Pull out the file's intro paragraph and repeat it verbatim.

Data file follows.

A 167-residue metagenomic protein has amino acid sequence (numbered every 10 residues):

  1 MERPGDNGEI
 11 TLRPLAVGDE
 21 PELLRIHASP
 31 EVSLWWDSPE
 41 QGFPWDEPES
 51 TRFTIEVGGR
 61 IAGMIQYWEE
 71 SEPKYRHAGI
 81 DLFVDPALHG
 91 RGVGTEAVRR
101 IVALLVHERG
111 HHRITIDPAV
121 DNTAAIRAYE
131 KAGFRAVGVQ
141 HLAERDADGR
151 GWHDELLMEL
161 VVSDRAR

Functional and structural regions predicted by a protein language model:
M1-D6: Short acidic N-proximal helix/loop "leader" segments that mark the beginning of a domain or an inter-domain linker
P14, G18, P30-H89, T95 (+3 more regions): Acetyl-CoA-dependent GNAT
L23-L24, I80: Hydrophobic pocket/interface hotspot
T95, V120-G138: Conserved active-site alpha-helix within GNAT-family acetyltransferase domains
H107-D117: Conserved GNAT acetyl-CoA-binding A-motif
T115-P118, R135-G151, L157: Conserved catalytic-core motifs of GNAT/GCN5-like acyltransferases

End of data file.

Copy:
A 167-residue metagenomic protein has amino acid sequence (numbered every 10 residues):